Anthea’s bedtime routine is pretty set. Each night, it is the same. Sometimes I worry that it revolves too much around me. But, without fail, I enjoy the quiet moments I spend with her at the end of our day.
We bathe the girls at 7:30. Sometimes, it’s a struggle to get them to get out of the tub, with Rosie requesting “big water” out of the faucet, and Anthea splashing up a storm, her fist balled around a bathtime Thomas the Tank Engine. And sometimes they are just ticked off at having their hair washed and it’s a pretty quick affair.
Then, I take Anthea to her room, and she smells all fresh and her hair dries fluffy and curly in a minute flat. She sits on my lap and I read to her. She loves books lately. Whereas it seems not long ago, she’d just grab and try to eat the books, she now enjoys reading. Especially “Pat the Bunny,” “Good Night Gorilla,” “Blue Hat, Green Hat,” a bunch of Mickey Mouse books from the 70s, and this one gem called, “Fruit.”
Then I zip her in her sleepsack. I can usually tell how tired she is by how much wiggling she does as I do the snaps at the top. I turn out the lights and turn on her sound machine to the rain selection (a Seattle baby from day one, no?). She snuggles up with her bunny lovey in my arms in the rocking chair to nurse.
At some point, I stand up and hold her vertically while I walk around in the dark and sing “Twinkle Twinkle Little Star.” These are the best few moments. She lays fully against me, her head pressed into me like the relaxed newborn I remember so well. And when we sit back down and she’s reclined again, she claps and says “Yaaay!” It’s always nice to know my vocal talents are appreciated.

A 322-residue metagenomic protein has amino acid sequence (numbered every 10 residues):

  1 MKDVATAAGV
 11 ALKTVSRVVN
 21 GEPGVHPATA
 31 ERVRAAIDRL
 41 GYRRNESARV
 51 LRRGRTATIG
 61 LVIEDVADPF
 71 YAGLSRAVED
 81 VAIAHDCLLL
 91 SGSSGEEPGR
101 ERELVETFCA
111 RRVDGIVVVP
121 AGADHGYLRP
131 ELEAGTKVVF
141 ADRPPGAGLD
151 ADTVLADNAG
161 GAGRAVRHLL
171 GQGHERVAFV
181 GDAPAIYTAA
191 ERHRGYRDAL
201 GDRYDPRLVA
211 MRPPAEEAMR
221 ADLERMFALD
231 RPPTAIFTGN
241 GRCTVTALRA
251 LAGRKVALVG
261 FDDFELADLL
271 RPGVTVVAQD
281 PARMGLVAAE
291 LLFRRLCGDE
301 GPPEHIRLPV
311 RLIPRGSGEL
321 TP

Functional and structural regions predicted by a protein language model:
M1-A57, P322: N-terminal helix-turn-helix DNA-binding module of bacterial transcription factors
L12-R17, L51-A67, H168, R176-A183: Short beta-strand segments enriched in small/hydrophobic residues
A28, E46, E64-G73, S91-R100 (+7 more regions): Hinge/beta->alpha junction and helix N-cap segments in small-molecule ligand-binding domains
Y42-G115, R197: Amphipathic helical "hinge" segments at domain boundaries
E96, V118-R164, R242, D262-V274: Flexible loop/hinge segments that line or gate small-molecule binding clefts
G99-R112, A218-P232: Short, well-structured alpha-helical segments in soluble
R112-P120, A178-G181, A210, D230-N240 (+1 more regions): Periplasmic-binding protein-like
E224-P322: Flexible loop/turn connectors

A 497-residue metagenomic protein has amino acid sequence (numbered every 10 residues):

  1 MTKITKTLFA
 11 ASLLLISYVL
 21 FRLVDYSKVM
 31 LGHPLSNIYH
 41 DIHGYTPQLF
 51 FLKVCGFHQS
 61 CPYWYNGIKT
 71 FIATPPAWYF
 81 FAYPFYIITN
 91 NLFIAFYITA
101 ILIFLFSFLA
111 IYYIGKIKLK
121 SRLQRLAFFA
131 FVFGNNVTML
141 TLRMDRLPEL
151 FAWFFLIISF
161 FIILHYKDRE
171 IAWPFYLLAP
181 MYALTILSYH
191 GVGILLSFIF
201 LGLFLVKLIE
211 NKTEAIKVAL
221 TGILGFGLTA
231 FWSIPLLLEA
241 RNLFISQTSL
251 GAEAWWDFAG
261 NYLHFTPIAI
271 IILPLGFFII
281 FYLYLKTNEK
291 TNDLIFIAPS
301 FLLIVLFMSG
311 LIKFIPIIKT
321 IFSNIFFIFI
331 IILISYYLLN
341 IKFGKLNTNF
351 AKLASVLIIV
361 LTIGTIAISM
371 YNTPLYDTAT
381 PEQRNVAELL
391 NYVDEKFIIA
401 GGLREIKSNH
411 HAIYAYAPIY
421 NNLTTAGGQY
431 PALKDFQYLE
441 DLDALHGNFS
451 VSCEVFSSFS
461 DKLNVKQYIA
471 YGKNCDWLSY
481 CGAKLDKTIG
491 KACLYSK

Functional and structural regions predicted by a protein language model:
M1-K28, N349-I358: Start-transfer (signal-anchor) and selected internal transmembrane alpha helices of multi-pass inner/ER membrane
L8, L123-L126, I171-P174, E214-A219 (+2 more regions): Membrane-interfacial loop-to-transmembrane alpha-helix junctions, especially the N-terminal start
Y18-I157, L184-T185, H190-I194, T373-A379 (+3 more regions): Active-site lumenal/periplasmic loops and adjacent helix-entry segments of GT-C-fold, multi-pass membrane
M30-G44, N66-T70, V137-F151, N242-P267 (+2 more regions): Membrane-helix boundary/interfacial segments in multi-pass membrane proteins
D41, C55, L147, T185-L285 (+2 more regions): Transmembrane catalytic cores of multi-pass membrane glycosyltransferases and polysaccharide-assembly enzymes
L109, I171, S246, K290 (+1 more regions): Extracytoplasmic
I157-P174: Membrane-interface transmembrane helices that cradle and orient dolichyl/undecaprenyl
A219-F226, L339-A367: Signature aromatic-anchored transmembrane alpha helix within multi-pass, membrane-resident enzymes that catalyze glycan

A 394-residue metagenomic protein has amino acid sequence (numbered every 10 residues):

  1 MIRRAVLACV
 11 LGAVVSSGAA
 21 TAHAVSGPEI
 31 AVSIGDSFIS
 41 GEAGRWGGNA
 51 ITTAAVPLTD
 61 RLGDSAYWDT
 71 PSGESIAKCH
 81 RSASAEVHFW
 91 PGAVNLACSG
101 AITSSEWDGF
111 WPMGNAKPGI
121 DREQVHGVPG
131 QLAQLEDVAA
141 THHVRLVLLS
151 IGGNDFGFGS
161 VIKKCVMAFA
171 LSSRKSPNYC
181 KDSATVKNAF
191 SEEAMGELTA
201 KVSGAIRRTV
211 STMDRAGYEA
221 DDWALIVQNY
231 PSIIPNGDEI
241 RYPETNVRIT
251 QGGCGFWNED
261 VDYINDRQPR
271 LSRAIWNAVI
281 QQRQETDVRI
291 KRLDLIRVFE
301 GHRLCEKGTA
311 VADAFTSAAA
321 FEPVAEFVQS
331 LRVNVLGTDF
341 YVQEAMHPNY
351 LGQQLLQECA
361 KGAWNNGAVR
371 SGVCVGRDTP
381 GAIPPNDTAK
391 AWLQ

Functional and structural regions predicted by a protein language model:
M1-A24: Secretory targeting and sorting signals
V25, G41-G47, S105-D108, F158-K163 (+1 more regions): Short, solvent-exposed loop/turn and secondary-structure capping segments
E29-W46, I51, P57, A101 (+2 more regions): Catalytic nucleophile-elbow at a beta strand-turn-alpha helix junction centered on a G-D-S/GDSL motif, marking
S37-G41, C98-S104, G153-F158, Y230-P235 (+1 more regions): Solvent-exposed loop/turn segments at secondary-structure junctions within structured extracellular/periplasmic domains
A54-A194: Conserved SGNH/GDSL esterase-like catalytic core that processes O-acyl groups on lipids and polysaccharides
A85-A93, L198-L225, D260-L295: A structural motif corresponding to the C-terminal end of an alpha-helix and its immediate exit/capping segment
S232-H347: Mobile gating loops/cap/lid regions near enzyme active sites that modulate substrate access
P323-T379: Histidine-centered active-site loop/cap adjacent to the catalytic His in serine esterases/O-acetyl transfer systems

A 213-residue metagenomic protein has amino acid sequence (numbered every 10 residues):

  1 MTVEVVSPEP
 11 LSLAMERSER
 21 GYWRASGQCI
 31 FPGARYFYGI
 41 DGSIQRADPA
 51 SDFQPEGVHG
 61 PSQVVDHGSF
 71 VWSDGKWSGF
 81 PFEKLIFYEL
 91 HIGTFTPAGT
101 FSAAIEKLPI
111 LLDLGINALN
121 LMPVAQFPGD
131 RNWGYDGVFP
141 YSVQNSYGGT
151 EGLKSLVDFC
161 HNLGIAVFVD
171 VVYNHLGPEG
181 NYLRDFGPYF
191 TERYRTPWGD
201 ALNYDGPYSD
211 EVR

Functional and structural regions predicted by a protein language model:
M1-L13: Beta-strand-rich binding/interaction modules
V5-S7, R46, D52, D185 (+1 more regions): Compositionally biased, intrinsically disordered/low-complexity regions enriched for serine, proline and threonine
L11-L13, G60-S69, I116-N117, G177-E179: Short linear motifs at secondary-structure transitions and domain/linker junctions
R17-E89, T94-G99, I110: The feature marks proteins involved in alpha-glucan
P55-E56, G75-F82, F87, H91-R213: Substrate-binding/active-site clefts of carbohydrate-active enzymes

And she melts off to sleep or almost to sleep, rocking and nursing to her heart’s content. I always recall how she used to fit in so much less space. There near my heart, as usual, but now staggeringly long and changed.
I never sleep as soundly as I did in the days before I had kids. I check on them periodically at night. Every single night. To hear them breathing and kiss their heads one last time. And readjust the blankets and relocate some stuffed toys, and watch their chests rise. When does that stop? My guess is never. I remember my mother telling me once that when I was in high school, even though she was busy, she would drive by sometimes just to glance at my car in the parking lot. And if this sounded a little crazy to me as a teenager, it is now such a sweet truth. This power my children have over me astonishes and breaks and holds me in this sway.
And once everyone is out, and I do sleep, I dream in quick snapshots. Heads on chests, warmth in the dark, the stories I’ve read a thousand times on repeat, Jamberry and whatever moment was splendid today; cars in parking lots, and those little baby hands. Where are they going, I wonder. Let me witness.